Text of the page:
I research options from various sources, usually Trip advisor/Google reviews etc, then view prices on platforms such as Agoda/Expedia/Booking.com and the like.
I always book accomodation direct with the provider as I’m wary of fees added by platforms (having been caught out before), or inflated prices in lieu of fees. I also like to establish a direct relationship with an accomodation provider for a more personal experience.
I only ever book direct with the provider, I booked hotel accommodation in the UK by email and everything went smoothly including my early arrival. I do not want to pay someone to be the middle man and I am unsure of where they are from or who they really are. I have used local tourist offices for accommodation recommendations when in rural WA.
OT but of note Bookings Holdings and Expedia Group operate through many brands. Some will be familiar to regular travellers, some not so.
EG AGODA is owned by Bookings Holdings. Wotif is owned by Expedia Group. Etc etc.
Who is competing with who and where the benefits go is for a different discussion/topic.
Agreed. I don’t book via any of the platforms since they exist to make a profit and I avoid fees; however I am happy to exploit them to obtain information regarding options, facilities, and, to a lesser extent, opinions of other travellers. They all seem to have more or less the same information (as expected when all related brands), so I think equally ‘reliable’, as far as any marketing can be trusted!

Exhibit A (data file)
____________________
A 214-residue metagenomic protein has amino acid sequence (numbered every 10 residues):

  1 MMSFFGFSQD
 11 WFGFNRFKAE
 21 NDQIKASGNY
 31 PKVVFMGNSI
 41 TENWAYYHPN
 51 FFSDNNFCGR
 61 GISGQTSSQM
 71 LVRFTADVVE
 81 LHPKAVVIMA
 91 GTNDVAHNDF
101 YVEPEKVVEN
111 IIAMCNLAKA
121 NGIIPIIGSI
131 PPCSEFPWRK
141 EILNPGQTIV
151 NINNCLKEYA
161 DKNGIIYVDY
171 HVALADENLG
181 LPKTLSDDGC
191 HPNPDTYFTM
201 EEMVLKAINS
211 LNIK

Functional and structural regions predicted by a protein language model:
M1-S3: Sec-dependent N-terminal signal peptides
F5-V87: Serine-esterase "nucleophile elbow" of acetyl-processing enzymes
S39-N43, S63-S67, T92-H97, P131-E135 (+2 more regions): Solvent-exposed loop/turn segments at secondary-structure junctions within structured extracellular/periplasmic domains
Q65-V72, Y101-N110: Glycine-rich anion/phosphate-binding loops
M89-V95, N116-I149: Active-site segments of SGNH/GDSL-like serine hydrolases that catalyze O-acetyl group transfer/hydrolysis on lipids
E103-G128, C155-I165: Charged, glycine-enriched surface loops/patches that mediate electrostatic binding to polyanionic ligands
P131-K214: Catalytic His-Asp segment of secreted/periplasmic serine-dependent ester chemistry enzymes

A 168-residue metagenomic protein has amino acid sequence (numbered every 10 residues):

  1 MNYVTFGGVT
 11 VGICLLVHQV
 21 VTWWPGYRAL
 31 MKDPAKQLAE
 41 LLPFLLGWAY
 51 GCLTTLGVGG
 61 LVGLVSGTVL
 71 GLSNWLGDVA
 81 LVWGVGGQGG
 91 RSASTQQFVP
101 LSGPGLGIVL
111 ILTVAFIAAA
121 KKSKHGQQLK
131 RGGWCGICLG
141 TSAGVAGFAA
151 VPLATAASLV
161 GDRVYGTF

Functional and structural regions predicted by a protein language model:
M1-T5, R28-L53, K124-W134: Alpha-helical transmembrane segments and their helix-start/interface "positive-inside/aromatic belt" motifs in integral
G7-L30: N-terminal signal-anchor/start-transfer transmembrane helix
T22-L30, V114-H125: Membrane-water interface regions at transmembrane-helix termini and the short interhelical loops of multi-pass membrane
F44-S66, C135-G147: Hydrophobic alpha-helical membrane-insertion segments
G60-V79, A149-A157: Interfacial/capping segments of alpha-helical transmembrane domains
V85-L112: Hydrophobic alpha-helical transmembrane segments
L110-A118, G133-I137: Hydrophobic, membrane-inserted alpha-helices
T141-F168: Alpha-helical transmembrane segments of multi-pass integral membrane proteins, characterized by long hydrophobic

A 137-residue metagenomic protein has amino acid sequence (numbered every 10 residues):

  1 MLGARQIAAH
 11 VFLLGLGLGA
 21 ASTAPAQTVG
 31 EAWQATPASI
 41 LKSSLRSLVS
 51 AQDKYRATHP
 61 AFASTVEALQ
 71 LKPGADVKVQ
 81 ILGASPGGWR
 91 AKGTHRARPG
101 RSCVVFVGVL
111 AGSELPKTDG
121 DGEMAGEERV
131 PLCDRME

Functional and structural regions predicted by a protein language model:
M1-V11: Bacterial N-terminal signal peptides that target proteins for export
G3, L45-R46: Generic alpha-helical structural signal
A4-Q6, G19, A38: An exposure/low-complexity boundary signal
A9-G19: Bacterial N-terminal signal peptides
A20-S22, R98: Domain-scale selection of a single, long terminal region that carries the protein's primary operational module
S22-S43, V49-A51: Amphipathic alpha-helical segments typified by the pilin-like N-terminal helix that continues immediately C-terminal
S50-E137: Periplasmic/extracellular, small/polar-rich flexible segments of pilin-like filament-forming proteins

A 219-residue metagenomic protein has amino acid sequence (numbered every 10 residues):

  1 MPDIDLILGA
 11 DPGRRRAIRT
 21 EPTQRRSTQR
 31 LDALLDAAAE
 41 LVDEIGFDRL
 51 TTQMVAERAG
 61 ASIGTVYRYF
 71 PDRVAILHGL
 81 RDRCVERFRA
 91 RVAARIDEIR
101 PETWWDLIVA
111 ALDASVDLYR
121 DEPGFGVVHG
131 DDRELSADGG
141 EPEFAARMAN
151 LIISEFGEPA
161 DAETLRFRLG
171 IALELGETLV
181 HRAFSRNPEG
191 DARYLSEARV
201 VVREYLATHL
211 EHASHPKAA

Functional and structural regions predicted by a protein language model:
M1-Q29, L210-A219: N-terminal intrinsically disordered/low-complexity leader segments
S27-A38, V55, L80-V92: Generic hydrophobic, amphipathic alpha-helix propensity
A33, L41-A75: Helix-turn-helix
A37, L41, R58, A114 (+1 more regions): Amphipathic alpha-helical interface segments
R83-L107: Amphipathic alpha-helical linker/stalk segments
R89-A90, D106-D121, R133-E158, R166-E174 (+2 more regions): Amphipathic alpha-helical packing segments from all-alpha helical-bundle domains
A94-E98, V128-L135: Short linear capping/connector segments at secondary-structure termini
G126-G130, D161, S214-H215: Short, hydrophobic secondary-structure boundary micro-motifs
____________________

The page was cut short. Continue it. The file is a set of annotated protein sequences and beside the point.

(I’m always somewhat sceptical of negative user reviews, especially when they represent only a minority compared to favourable ones, having once been witness to really nasty rude behaviour by a person staying at my accommodation and later dining in a local restaurant, who then went on to write 1-star Trip Advisor reviews of both. Their reviews were factually incorrect and potentially damaging to both establishments. I wrote counter reviews explaining what I witnessed - both reviews were subsequently withdrawn )
Had an awful experience with Expedia. Impossible to get a refund, despite plenty of evidence that we were owed one. I’m assuming now that we had been dealing with AI chat bot, was a total merri go round of months of inane replies and ‘conversations’ going nowhere. Finally got a refund through our bank credit card. I’ll never use Expedia again.
I got caught with a Expedia booking that ended up being in US dollars not AU dollars. I complained and got a refund based on explaining the breach of Australian requirements to have the cost clearly marked in AU dollars. It took some time for the refund as I had to go formal with them before they would budge. So now I always insist on knowing the cost in AU dollars before committing to a booking through any of the online sites. If I can get the pricing in AU dollars, I contact the business directly who often offer a discount based on not using an online portal.